The still-maturing ecosystem of serverless means that there is not a range of tools available for specific aspects of application deployment within this infrastructure style. But also, the nature of serverless as an events-driven architecture — where cloud providers or others are responsible for autoscaling and managing the resources necessary for compute — means that in many cases, it is difficult to usefully test for how things will occur in a production environment.
Charity Majors, co-founder and CEO of platform-agnostic DevOps monitoring tool Honeycomb.io, says that this inability to test in development is not unique to serverless. Given the nature of building and deploying distributed applications at scale, there is no possible way to test for every eventuality. While she agrees that the “I don’t test, but when I do, I test in production” meme may be worthy of an eye-roll, she does believe in the concept of “testing in production.”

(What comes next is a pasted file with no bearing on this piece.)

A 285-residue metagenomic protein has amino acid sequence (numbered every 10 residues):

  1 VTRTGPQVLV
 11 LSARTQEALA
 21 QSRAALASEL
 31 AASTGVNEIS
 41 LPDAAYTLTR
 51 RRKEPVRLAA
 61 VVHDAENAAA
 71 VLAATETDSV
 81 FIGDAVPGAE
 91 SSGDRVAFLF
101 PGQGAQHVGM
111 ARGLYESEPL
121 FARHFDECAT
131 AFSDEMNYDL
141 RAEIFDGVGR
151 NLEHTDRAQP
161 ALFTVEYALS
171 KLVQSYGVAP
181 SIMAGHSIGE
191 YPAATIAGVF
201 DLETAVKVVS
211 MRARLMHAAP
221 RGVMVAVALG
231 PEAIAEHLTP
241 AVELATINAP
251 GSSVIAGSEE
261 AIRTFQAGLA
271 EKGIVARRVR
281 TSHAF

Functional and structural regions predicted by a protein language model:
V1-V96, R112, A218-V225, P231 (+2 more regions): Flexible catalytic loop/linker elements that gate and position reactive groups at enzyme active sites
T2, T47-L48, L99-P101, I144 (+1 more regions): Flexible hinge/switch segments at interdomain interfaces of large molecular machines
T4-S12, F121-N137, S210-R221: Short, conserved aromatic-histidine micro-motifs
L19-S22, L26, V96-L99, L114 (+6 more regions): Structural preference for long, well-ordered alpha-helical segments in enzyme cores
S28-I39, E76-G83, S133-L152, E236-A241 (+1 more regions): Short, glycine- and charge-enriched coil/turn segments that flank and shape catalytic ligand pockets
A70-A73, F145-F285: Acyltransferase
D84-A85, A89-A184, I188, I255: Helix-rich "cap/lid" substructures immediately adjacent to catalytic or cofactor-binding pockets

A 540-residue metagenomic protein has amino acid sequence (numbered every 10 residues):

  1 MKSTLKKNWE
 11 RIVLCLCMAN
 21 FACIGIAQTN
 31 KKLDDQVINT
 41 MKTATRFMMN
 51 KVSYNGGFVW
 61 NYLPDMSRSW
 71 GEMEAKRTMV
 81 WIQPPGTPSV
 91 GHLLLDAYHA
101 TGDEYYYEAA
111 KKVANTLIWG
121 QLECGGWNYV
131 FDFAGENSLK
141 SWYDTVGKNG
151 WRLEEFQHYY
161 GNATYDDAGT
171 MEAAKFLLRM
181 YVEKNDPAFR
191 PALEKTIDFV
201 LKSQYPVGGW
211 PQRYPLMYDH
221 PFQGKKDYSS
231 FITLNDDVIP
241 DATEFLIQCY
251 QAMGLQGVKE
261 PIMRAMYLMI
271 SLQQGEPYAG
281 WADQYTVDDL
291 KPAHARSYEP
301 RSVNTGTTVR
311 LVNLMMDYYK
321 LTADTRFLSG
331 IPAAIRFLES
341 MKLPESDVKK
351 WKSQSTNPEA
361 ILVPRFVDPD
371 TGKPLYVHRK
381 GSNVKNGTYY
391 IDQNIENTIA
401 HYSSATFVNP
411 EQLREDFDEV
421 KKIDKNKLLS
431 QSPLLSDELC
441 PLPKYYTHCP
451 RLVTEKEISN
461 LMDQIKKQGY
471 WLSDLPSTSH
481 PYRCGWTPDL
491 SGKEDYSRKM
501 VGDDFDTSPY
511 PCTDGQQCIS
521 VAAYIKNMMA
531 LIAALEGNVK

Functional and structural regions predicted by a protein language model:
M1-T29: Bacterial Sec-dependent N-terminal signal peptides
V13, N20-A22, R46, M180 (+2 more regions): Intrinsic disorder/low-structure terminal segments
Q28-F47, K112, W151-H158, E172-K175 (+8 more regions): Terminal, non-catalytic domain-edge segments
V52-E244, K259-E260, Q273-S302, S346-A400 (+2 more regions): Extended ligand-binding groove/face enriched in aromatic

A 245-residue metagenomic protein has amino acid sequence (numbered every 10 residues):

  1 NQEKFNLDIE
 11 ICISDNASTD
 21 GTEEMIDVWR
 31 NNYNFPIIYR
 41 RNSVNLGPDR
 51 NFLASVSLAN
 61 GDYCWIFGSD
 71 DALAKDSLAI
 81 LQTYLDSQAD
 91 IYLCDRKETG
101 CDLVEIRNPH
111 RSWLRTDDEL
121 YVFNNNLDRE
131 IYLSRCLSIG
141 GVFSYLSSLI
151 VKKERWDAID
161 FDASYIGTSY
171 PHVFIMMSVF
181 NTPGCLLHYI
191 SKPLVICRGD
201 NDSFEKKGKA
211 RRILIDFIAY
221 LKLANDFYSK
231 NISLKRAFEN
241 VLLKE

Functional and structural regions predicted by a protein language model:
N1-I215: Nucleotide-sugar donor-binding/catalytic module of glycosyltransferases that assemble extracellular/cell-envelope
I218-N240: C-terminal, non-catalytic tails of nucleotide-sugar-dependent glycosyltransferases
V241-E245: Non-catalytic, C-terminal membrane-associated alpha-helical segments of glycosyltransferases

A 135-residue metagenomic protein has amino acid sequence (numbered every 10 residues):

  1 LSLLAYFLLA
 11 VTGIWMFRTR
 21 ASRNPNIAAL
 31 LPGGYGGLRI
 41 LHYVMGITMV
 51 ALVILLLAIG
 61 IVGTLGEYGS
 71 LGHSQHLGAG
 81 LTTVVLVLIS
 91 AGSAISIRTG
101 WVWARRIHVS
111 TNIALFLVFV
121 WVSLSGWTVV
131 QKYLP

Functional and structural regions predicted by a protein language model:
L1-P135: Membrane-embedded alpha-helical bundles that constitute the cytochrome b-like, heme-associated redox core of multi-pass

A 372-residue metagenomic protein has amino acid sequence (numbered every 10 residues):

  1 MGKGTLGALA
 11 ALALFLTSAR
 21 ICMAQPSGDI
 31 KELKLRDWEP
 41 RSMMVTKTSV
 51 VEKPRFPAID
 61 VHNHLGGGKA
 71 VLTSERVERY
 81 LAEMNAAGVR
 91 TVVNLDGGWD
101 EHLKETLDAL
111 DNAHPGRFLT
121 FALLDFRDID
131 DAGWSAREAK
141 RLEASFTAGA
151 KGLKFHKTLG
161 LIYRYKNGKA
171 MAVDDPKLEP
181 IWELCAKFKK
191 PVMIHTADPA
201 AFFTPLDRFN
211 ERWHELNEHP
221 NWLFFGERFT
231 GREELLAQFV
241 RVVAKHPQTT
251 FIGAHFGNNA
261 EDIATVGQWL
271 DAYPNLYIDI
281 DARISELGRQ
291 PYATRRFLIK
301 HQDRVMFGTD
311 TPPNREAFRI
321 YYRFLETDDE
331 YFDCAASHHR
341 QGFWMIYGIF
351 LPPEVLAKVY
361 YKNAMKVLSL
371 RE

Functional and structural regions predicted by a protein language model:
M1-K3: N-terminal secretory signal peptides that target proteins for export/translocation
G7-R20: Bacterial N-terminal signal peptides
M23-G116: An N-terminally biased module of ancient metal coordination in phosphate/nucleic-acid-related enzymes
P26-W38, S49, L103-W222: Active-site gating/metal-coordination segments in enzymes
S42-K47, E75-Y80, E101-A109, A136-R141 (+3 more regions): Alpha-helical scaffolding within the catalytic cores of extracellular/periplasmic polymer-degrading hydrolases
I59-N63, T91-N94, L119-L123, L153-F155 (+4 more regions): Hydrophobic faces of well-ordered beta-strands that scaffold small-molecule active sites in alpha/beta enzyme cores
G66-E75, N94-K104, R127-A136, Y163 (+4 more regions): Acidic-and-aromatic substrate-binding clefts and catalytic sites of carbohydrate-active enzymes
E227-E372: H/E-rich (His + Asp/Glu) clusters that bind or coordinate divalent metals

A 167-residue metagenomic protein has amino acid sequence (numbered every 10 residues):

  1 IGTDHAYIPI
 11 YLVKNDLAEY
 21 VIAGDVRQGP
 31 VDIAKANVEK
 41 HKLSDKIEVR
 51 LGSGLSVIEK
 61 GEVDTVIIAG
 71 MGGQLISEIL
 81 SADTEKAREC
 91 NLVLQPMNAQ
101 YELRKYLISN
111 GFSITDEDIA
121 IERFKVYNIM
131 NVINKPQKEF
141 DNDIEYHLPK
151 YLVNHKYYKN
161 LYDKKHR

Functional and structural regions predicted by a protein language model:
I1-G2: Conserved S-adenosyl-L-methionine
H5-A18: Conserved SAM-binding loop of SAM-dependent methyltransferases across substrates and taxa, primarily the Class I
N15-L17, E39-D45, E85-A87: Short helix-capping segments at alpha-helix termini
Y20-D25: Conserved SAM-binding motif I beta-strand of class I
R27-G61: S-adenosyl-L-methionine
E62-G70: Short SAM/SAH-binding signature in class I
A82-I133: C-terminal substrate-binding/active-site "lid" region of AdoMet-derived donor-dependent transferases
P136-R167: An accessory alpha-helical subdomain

“When I say ‘test in production,’ I don’t mean not to do best practices first,” explained Majors. “What I mean is, there are unknown unknowns that should be tested by building our systems to be resilient. Some categories of bug can only be noticed when applications at scale. …”
Read more at The New Stack